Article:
Print is Dead – Long Live Print. Somewhere in the middle is the reality, which is confounding those who insist that soon nobody will bother with the paper word, let alone buy it. Yet Printed Pages, the bi-annual magazine from the It’s Nice That editorial team, is thriving and is packed with stunning imagery, standout features and, yes, a lot of words. They continue to curate all the best stuff that they have featured online and bound it together in another hefty tome which shouts ‘look at me’.
From the cover, crafted by the Cuban-born activist and illustrator Edel Rodriguez, through to a nice shouting man by Jean Jullien, this is the magazine creatives will reportedly walk over broken glass to be mentioned in. They like being liked online and there is nothing like going viral, but when it really counts they also want to be one of the chosen and selected to be part of this magazine – to be among the trusted ones you can touch. That is the same reason that the creatives and illustrators still queue up to use the world’s biggest font library at the St Bride’s Foundation and why the journalists at Print Monthly have just reported that direct mail, the poor man’s email, still plops through your letterbox. It is apparently having a renaissance, thanks in part to the toll that GDPR has taken.
I have to confess print is where I am at. Connections and passions and incredible stuff being done, that all needs to be told by the written word. Bearing witness for me is all about writing it down, not pushing it into the ether and hoping it gets noticed in a storm of data. I always wanted to be more clever (and perhaps a little thinner) but I would settle for being more creative and this magazine makes me feel both inspired and humble. There is so much great work out there.
The lines between design and activism are joyfully blurred with an article about Anne Lund who, in 1975, without any formal design training created the smiling sun of the anti-nuclear power movement. ‘Atomkraft? Nej Tak’ was translated into countless languages and stuck on t-shirts, buttons and camper vans, leading to one of the biggest mass mobilisations ever. Not only successful in native Denmark it symbolises something bigger (if there is something bigger than millions of protestors engaged across the globe). As she said at the time: ‘We felt we could do everything ourselves.’ This inspirational magazine beguiles you into thinking that yes, you too, can do it all.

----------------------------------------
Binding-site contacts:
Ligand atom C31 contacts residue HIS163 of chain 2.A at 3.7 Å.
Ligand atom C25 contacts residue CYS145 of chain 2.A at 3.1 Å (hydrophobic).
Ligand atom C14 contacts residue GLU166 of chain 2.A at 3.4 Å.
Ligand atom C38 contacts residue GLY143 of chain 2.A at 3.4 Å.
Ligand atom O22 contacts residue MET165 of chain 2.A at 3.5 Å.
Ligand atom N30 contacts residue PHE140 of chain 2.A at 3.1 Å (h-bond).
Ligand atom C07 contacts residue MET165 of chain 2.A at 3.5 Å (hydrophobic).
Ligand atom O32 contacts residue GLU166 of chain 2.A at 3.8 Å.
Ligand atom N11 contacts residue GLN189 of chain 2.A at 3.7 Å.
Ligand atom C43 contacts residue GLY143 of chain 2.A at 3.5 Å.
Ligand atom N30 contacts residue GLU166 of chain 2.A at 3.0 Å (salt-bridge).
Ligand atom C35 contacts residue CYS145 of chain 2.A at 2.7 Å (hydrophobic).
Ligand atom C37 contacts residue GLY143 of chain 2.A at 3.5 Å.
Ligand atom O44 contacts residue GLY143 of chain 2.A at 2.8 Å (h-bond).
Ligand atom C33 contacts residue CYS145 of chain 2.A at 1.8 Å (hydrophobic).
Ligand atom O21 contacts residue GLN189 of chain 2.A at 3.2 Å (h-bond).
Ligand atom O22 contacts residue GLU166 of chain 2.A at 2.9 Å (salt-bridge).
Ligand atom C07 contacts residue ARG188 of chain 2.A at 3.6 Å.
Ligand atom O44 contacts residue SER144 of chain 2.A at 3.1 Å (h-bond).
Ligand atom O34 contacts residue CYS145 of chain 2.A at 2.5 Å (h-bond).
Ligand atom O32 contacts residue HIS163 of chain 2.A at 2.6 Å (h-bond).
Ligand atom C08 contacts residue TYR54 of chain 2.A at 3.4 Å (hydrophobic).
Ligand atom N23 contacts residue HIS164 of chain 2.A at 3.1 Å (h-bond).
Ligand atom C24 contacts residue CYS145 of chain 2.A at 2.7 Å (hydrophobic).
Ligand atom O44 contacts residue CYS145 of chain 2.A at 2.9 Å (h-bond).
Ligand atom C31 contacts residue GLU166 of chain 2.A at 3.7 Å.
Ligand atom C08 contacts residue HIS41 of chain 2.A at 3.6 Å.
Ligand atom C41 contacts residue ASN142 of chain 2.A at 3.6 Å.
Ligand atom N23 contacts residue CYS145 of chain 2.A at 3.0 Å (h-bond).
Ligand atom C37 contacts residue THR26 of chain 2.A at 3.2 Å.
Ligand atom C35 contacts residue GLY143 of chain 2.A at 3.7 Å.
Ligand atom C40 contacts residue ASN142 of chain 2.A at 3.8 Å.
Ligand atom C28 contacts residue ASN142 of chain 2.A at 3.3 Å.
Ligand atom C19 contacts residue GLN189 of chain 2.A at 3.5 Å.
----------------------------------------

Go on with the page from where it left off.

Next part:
You believe that you are the Snoopy of the creative world, flamboyant, daring, and outgoing. Then you open this magazine and see all the incredible jaw dropping work that is out there happening and you realise that, no, you have to accept your limitations. You cannot be Taiwanese performance artist Tehching Hsieh who tied himself to a clock for a year and had to punch in every hour, on the hour, wherever he was. He followed up that piece of immersive art with one year when he forced himself not to create any artwork, or even talk about any artwork, or see anything artistic. With Printed Pages you would fail, because there is so much to see, a buffet with every kind of illustrators dish, from dripping Trumps to earplugs and so much in between.
It really is nice.